Endometriosis is a condition in which the cells that make up the lining of the uterus (endometrium) are found in places outside the uterus.
The causes of endometriosis are not fully understood. Our knowledge about its development and the factors that trigger it are being refined as research progresses.
The most popular theory of the cause of endometriosis is the theory of retrograde menstruation. This theory says that when the uterus sheds its lining through the vagina during the menstrual period a small proportion of the menstrual fluid flows backwards through the fallopian tubes into the pelvic cavity. This menstrual fluid contains cells from the endometrial lining that are still living. When these living cells are deposited into the pelvic cavity they implant (attach) themselves onto the tissue on which they land. These implanted cells become endometrial implants or deposits.
This theory (like all the theories on the causes of endometriosis) explains how endometriosis develops but not why it develops. Finding out what triggers the development of endometriosis is the subject of much research around the world. Research suggests that oestrogen, environmental toxins and a genetic predisposition are some of the factors responsible for the development of endometriosis – but how these factors contribute is not understood as yet.
It may help to make a list of your symptoms and when you experience them as well as a list of any questions you have before your appointment so you don’t forget anything important. Consider taking a close relative or friend with you for support. You may have a pelvic examination during your consultation. This may be uncomfortable and embarrassing but it can help to determine the likelihood of endometriosis. You may also be asked to have a vaginal ultrasound. An ultrasound cannot detect endometrial implants but it can detect endometriomas and other abnormalities that may be contributing to your symptoms. A vaginal ultrasound gives a clearer image than an abdominal ultrasound. If your symptoms and menstrual history indicate you could have endometriosis you will be advised to have a laparoscopy to confirm the diagnosis because endometriosis cannot be diagnosed conclusively without one. A laparoscopy is an operation in which a thin telescope-like instrument called a laparoscope is inserted nto the pelvic cavity through a small cut near the navel (belly button).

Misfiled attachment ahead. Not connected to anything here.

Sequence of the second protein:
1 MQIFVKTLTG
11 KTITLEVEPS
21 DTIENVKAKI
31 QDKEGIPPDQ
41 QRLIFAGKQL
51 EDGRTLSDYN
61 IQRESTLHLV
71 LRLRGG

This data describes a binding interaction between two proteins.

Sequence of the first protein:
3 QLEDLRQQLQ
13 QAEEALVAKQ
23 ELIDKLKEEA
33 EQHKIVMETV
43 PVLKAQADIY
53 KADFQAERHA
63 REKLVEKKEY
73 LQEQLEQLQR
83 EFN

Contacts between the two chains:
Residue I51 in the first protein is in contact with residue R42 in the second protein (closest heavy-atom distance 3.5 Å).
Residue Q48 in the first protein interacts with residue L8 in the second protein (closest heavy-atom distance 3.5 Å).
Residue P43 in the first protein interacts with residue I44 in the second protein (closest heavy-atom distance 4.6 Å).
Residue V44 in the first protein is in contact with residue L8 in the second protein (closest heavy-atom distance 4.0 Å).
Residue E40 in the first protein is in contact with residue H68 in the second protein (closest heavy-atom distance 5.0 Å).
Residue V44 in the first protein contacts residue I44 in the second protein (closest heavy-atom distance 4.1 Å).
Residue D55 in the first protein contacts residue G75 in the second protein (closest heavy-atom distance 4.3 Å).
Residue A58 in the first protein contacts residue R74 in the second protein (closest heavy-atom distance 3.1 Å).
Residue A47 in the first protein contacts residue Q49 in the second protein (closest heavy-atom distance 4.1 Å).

For more information about having a laparoscopy read the booklet ‘Preparing for a Laparoscopy’ which can be downloaded from the Endometriosis Association (Qld) Inc. – available on our website www.qendo.org.au
The endometrial deposits respond to the hormones of the menstrual cycle in the same way as the lining of the uterus. Each month they grow and swell with blood and then break down and bleed. They bleed directly onto the surrounding tissues, which causes irritation and inflammation. This leads to pain, the development of scar tissue around the deposit, and sometimes the development of adhesions.
Most endometrial implants are found in the pelvic cavity. Common sites are the ovaries, peritoneum, pouch of Douglas and uterosacral ligaments. Less common sites include the appendix, surface of the bladder, surface of the uterus, fallopian tubes, surface of the small and large bowel, and rectovaginal septum.
There are three different types of endometriosis. Endometrial implants or deposits are usually 1–2 mm in diameter but may be so small they can be seen only with a microscope. They look like a small dot or cluster of small dots. They may be clear, red, black or white depending on their age and stage of development. They are most commonly found on the surface of the peritoneum.
Endometrial nodules vary in shape and size but are usually elongated lumps about 2–3 mm in size.
They are often difficult to see because they tend to lie below the peritoneum and infiltrate into the underlying tissues. They are most commonly found in or near the uterosacral ligaments, pouch of Douglas and rectovaginal septum.
Endometriomas are endometrial cysts 1–10 cm in diameter that are found in or on the ovary. They are often called ‘chocolate cysts’ because they contain old dark blood that has the consistency of melted chocolate.